The DESMF Grants Committee Chair will acknowledge receipt of the application, confirm that the appropriate category is being applied for, and review the application for completeness. If it is not complete, it will be returned with a request for the needed information. Once it has been accepted as complete, the application will be routed to the Grants Committee members. After review and any clarification from the applicant and/or discussion among the Committee-members has been completed, the Committee will vote whether or not to award the grant and, if so, the amount of the award. The applicant will be notified of the decision and funds disbursed to successful applicants within 30 days of receipt of a complete application whenever possible.

    Grant Application Review for Individual Grants and Institutional Grants

    The DESMF Grants Committee Chair will acknowledge receipt of the application, confirm that the appropriate category is being applied for, and review the application for completeness. If it is not complete, it will be returned with a request for the needed information. Once it has been accepted as complete, the application will be routed to the Grants Committee members and any additional reviewers. After review and any clarification from the applicant and/or discussion among the Committee-members has been completed, the Committee will vote whether or not to forward the application to the full Board of Trustees for a decision at the next Board meeting. The Board will vote on whether or not to award the grant and, if so, the amount of the award and any conditions attached to it. The applicant will be notified of the decision and funds disbursed to successful applicants as soon as practicable after the meeting.

    Grant Application Evaluation Criteria

  • Is the application complete?
  • Does the application provide sufficient information to allow a decision to be made?
  • Does the proposal focus on fungi, especially mushroom-forming ones?
  • Does the applicant live and/or study and/or work in the Pacific Northwest, or
  • Would the proposed activities take place in the Pacific Northwest (as we have defined it) or involve or pertain to Pacific Northwest fungi?
  • Does the proposal involve research and/or education? If so, on a scale of 1–10, how important is the research to our region and/or how much need is there for the education program?
  • Would the proposed activities and/or their results be of interest and/or relevance to the broad Pacific Northwest mycological community, both amateur and professional?
  • Is the proposed project one that is suitable for consideration for an award from the Dr. Winter Fund?
  • Has the applicant obtained (or attempted to obtain) funding from other sources?
  • Does the applicant appear qualified to carry out the proposed activities?
  • Has the applicant received prior funding from DESMF? If so, were those activities completed successfully?
  • Does the proposed budget seem reasonable in light of the proposed scope-of-work and other sources of funding?
  • If the Board decides to approve an application, can the full amount of the requested budget be awarded, or must the amount be reduced in order to accommodate awards to other successful applicants?
  • Will the data and results be used in ways that are consistent with the goals and objectives of the Foundation?
  • Does the applicant have a reasonable plan for disseminating the results to the Pacific Northwest mycological community?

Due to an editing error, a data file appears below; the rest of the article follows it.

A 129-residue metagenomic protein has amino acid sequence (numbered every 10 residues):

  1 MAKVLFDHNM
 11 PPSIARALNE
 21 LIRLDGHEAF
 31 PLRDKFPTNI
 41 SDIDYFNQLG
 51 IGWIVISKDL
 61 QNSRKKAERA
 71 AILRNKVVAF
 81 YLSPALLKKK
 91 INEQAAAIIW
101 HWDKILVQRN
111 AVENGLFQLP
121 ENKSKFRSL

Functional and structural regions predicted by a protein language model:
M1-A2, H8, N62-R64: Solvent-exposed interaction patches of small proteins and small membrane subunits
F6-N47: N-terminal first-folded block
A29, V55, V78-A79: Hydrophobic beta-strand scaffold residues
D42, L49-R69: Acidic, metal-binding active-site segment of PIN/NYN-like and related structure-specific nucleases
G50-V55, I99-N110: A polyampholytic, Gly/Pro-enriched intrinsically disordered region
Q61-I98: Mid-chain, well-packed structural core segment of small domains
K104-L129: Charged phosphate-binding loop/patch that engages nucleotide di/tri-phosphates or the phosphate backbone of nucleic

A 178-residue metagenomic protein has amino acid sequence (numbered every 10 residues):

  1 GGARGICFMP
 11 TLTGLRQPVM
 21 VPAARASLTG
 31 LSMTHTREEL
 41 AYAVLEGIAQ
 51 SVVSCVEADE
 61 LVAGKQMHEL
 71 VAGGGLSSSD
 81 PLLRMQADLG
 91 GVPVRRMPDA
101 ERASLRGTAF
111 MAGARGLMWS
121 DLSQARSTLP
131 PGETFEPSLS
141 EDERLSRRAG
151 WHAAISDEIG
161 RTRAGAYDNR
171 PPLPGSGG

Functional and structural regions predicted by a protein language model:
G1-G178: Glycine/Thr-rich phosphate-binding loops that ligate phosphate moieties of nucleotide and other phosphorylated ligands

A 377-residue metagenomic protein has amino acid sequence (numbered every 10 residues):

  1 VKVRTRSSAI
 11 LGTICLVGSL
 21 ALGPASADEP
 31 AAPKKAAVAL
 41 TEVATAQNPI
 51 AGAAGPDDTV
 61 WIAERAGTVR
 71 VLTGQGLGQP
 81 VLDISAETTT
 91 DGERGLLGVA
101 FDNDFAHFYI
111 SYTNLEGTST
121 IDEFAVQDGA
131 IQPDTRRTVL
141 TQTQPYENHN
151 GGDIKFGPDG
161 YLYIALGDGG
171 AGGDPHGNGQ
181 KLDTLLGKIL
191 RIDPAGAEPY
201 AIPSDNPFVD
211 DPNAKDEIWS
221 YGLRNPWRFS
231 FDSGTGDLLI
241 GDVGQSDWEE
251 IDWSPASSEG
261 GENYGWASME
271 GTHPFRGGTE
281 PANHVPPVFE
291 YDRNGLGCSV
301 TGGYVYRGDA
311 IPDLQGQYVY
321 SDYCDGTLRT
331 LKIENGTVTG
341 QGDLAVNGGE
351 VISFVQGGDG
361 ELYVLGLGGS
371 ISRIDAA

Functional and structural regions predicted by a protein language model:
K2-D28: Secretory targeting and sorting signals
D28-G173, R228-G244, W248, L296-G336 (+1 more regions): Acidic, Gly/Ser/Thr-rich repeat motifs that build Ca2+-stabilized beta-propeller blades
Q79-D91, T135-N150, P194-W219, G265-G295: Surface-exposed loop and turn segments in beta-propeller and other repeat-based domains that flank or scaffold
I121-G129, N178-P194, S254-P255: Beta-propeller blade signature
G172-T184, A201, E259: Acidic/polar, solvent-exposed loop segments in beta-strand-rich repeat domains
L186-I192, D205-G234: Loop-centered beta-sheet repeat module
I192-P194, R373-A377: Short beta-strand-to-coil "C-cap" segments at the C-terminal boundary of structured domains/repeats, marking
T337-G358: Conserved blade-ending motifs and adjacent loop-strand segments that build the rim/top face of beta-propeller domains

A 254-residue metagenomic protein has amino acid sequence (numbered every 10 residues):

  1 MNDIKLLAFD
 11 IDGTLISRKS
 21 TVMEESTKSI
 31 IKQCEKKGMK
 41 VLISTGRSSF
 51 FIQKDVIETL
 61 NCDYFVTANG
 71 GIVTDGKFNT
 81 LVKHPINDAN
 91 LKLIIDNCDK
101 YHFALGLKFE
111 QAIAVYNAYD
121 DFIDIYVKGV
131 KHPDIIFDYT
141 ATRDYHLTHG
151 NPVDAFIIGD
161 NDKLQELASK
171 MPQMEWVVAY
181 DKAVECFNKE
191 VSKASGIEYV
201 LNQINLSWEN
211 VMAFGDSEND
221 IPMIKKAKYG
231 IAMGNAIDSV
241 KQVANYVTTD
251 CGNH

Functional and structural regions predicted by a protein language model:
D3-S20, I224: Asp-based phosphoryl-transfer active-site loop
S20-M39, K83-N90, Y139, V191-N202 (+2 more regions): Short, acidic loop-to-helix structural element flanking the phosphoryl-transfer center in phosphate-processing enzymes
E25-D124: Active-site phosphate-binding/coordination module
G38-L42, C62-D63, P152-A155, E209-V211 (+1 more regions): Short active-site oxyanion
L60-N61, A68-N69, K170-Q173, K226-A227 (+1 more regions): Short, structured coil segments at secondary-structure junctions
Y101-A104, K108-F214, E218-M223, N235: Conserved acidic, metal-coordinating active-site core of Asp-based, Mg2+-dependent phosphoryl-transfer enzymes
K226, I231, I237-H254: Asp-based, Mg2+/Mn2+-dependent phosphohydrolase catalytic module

• Past Grant Recipients:

    • M.S., Stephen Rehner, 1984

      Thesis title: "A survey of agarics in Artemisia-Agropyron shrub-steppe and Salix communities of Grant Co., Washington"
    • M.S., Lu-hsi Shih, 1986 (non-thesis)

      "Basidia cytology of Laccaria species"
    • Ph.D., Stephen Rehner, 1989

      "Systematics, Mating Compatibility and Ribosomal DNA Variation in Agrocybe, section Pediadeae"
    • M.A.T., Judy Stanhope, 1990

      “A comparative study of the upper cortex of Platismatia glauca from rural and urban habitats in western Washington state”
    • M.S., Glenn Walker, 1995 (non-thesis)

      “A preliminary study of the macrofungus species richness in mature and old-growth Picea sitchensis/Tsuga heterophylla forests of the Olympic Peninsula”
    • Ph.D., Yajuan Liu, 1995

      “Molecular evolutionary studies of Dermocybe and Cortinarius species”
    • M.S., Marcangelo Puccio, 1996 (non-thesis)

      Paper: “Distribution of RAPD phenotypes in a natural population of Coprinus velox”
    • Ph.D., Katie Glew, 1998

      “Distribution and Diversity of Alpine Lichens: Biotic and Abiotic Factors Influencing Alpine Lichen Communities in the Northeast Olympic and North Cascade Mountains”
    • Ph.D., Lorelei Norvell, 1998

      “The biology and taxonomy of Pacific Northwest species of Pheocollybia Heim (Agaricales, Cortinariaceae)”
    • Ph.D., Michelle Seidl, 1999

      “Systematic studies in Cortinarius (Agaricales, Cortinariaceae) subgenus Myxacium, sections Defibulati and Myxacium in western North America”
    • M.S., Briana Timmerman, 1999

      “Dispersal in epigeous basidiomycetes: What the probability of spore settlement into various habitats and the size and relatedness of genets suggest about how fungal populations evolve and spread”
    • M.S., Suzanne Joneson, 2003

      “Ramalina of the Kuril Islands -- Phylogenetics of the Ramalina almquistii species complex”
    • Ph.D., P. Brandon Matheny, 2003

      “Molecular Systematics and Taxonomic Contributions Towards the Inocybaceae
    • Ph.D. Noelle Machnicki: in progress (Co-supervisor Josh Tewksbury) – UW

    • Ph.D. Lili Fang: in progress - UW

    Grants

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    Past Grant Recipients